Brexit Diaries 49: Abandon all hope

Things are looking grim with regard to a Brexit deal and the Leave campaign's funding is under scrutiny. Meanwhile, Boris Johnson's pants are on fire and a Brexit commemorative coin is in the works.

The Sunday Times really got our hopes up over the weekend. A Brexit deal was imminent, the paper wrote. The European Union had given in to Prime Minister Theresa May's demands and was letting her stay in a sort of customs union in order to solve the vexed Irish border question. This is the last remaining unsolved issue in the negotiations. The quest is to avoid a hard border between EU member Ireland and the UK's Northern Ireland after Brexit and thus safeguard the Good Friday Agreement.

As diplomats have long feared, the problem turned out to be the most intractable of all Brexit issues. The EU had proposed that Northern Ireland stay close to its regulations, so there would be no need for border controls. The Unionist DUP, who support May's Conservatives in Parliament, howled with fury because the party could never ever accept a regulatory diversion from all-British rules. After many rounds of talks the two sides seemed to have found another possible solution. This would be to keep the entire UK in a customs union until the two sides had settled their future relationship.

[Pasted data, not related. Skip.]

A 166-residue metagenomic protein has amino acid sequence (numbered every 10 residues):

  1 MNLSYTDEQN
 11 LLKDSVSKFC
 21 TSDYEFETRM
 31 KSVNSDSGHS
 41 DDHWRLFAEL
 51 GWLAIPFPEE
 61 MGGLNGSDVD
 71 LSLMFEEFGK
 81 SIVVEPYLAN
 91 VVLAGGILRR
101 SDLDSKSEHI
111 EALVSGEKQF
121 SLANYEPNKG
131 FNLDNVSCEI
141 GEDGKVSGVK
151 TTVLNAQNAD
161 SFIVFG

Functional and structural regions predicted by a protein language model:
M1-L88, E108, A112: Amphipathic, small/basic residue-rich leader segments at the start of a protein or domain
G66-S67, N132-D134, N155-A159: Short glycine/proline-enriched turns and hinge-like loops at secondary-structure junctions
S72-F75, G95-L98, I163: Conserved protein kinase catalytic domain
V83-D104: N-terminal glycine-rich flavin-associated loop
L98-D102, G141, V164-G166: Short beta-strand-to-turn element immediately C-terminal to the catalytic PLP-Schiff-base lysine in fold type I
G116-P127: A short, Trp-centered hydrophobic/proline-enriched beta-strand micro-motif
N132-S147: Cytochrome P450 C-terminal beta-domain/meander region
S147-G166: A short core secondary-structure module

What seemed reasonable has, however, now become impossible. At a Cabinet meeting on Tuesday, May was forced to declare she would not close a Brexit deal "at any cost." Clearly the cost is too high for her Brexiteers, who want at best a time limited customs union, or to be able to leave it at any time. No can do, says Dublin, because an insurance policy for our border with a time limit would not be worth the paper it's written on. We're starting from square one again.

Read more: 'Gruffalo' illustrator hopes for a miracle as Brexit looms

No new cabinet meeting has been scheduled. Ministers will come together again only after what the PM calls "the best deal for Britain" has been reached. The continued stalemate scuppers May's plan to get a deal done this week. That's needed to call an EU summit for the end of November and push the whole thing through Parliament before Christmas. As the EU's chief Brexit negotiator, Michel Barnier, likes to say: "The clock is ticking."

Secret talks are going on in Brussels. But they now appear ever more similar to Dante's inferno: Abandon all hope ye who enter here…

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Focus on Europe | 03.11.2018

Northern Ireland's Brexit nightmare

Put the demons back on the leash

Arron Banks is one of the bad boys of Brexit and the source of his money was always a mystery. He is one of those shady self-made millionaires with lots of offshore accounts. But in becoming the main donor of Brexit's Leave.EU Campaign to the tune of 8 million pounds (€10.3 million, $11.8 million) he attracted the limelight. And now the National Crime Agency is investigating Banks. According to British electoral law, only British money is allowed to influence a British referendum. And there are serious doubts about where Banks' money really comes from.